The Tyler School of Art and Architecture's certificate in community arts practices is participating in a workshop series called Heat Response PHL (an initiative of the Trust for Public Land) that will illuminate the problems of climate change and environmental racism in three Philadelphia neighborhoods hit hardest by excessive heat: Fairhill, Southeast Philadelphia and Grays Ferry.

"It's been exciting and transformative for our students to find their creative voices in neighborhood mapping and visual production, facilitating climate justice arts workshops for youth, creative research and documentation," said Billy Yalowitz, associate professor of community arts practices. "Students are using their arts disciplines to help to tell crucial stories."

Two students in the program are interning with Amber Arts & Design—a leading community arts studio in Philadelphia—writing and illustrating a graphic climate justice novella/coloring book based on stories and poetry from the Fairhill neighborhood close to Tyler.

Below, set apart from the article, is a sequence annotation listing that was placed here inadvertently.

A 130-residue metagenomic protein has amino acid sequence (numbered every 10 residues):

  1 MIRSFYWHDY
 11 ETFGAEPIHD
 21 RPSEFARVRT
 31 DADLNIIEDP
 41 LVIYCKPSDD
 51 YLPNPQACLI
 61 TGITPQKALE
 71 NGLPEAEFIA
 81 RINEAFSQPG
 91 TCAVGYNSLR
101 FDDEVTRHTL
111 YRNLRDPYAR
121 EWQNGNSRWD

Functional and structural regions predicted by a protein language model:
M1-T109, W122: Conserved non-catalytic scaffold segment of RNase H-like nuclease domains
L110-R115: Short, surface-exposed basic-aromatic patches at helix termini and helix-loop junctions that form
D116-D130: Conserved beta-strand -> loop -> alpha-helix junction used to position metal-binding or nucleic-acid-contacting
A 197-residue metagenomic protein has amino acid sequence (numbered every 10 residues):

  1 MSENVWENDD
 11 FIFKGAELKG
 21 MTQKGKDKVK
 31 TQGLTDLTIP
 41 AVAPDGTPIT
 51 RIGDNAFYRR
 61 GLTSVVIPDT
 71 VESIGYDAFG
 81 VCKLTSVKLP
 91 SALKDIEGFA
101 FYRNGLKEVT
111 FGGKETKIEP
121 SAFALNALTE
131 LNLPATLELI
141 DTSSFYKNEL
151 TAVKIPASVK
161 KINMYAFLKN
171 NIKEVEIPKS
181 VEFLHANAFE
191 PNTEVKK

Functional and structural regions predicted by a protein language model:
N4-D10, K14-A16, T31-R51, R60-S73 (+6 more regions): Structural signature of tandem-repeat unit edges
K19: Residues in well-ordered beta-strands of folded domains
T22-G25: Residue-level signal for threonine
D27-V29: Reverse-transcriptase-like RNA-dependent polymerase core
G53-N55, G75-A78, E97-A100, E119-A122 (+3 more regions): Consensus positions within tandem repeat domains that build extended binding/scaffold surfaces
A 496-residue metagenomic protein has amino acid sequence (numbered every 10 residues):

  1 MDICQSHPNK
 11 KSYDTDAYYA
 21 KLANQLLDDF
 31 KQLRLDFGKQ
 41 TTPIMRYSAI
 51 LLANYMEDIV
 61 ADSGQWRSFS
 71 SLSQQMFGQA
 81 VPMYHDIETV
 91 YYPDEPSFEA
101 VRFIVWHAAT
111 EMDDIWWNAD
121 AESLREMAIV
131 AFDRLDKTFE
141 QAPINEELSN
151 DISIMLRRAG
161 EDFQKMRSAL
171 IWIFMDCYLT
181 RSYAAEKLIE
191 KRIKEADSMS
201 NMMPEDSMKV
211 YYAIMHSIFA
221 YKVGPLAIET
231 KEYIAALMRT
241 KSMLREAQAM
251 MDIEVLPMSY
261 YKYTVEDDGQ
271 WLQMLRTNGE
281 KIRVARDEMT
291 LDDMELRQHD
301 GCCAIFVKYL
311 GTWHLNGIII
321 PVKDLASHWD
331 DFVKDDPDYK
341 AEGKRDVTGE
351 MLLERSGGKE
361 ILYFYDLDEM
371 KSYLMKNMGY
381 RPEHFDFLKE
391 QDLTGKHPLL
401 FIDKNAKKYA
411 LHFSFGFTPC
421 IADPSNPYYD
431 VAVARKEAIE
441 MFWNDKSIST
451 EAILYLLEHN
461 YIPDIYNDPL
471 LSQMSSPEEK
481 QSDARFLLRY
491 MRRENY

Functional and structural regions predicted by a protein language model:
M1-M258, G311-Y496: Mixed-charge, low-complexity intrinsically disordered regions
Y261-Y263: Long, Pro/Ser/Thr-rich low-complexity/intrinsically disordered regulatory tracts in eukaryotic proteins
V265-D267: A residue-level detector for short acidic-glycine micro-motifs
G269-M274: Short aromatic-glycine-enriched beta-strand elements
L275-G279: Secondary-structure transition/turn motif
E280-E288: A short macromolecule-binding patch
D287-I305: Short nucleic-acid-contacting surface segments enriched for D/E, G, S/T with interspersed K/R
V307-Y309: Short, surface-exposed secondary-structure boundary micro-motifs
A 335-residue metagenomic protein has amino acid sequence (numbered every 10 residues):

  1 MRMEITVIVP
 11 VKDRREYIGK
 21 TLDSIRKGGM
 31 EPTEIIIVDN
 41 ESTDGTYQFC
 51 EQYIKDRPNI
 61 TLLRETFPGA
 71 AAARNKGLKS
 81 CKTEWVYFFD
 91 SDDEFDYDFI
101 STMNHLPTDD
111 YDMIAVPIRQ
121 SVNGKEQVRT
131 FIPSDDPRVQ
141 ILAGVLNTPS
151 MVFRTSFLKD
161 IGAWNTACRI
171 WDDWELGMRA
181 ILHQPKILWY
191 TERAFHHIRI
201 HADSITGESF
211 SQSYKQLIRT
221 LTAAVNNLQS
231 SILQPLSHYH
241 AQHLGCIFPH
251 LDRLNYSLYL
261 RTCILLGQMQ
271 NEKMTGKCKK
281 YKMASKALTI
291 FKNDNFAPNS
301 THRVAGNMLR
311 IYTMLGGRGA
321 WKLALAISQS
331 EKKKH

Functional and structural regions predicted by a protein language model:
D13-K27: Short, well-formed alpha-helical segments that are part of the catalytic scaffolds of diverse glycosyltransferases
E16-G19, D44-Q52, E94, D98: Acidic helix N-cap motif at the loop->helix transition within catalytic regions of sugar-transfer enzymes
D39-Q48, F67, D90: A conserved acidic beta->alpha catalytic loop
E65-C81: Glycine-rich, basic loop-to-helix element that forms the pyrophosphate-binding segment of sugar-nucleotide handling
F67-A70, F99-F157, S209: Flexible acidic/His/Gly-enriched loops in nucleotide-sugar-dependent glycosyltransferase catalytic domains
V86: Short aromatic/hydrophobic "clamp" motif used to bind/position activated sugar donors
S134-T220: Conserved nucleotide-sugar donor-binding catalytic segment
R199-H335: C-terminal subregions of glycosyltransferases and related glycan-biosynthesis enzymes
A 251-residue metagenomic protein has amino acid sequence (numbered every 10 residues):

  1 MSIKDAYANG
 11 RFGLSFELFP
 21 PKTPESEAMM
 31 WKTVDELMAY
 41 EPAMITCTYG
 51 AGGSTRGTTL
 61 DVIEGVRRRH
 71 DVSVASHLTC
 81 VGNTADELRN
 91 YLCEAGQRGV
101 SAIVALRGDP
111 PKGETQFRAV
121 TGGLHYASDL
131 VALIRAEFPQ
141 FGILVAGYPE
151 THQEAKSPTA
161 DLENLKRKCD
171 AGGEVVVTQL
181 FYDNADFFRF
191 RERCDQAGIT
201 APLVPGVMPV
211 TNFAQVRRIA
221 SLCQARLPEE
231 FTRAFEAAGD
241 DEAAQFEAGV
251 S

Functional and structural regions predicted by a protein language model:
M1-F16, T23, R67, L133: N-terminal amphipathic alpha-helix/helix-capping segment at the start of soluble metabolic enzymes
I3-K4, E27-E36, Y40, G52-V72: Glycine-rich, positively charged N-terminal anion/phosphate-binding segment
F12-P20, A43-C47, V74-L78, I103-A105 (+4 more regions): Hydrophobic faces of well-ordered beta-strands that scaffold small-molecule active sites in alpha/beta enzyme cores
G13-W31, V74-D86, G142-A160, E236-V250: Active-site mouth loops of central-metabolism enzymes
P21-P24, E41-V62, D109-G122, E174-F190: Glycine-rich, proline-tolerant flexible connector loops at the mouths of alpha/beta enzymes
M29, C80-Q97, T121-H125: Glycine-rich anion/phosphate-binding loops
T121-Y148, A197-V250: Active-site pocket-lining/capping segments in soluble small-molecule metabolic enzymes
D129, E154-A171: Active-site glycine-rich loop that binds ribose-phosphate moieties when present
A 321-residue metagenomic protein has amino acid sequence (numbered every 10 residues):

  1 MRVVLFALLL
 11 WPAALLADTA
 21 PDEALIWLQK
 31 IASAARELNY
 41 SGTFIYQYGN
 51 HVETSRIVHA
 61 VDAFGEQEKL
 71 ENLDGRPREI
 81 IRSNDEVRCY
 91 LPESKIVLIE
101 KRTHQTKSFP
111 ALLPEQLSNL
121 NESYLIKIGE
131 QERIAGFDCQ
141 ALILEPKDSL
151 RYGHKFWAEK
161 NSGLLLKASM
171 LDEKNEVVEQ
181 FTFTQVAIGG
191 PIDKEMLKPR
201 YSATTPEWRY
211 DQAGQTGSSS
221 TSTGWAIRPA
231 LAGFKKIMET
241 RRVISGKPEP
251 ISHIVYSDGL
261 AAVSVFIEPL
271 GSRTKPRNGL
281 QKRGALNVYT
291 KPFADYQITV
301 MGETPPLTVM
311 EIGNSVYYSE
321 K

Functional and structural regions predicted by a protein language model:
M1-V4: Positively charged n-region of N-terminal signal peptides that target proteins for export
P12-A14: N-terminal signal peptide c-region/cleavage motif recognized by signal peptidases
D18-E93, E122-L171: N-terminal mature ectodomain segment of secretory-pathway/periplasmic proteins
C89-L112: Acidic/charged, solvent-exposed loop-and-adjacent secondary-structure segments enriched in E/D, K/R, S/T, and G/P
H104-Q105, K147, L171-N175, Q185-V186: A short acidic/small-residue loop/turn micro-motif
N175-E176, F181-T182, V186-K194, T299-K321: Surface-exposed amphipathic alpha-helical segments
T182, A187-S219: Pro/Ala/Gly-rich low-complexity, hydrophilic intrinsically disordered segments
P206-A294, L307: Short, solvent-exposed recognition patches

"Having grown up in the city, I had a direct connection to this project and have faced similar issues these communities are facing regarding the lack of green space and resources in their neighborhoods," said Kenza Bousseloub, Class of 2021, who co-led the creation of the coloring book. "This program has been extremely helpful to my background study of journalism and as a filmmaker and artist. It has been important to me in how I view myself as an artist and how important that is in creating awareness in communities through the practice of artistic activism."

On April 17, there will be a work day and teach-in called Urban Gardening, Cleanup, and Climate Justice Canvassing that will allow members of the public—who meet health and safety regulations associated with COVID-19—to get hands-on with the Heat Response team. Participants will work in community gardens and lots while learning about climate justice, reclamation and climate remediation.

Read the full story to learn more about the Heat Response workshop series.

—Zachary Vickers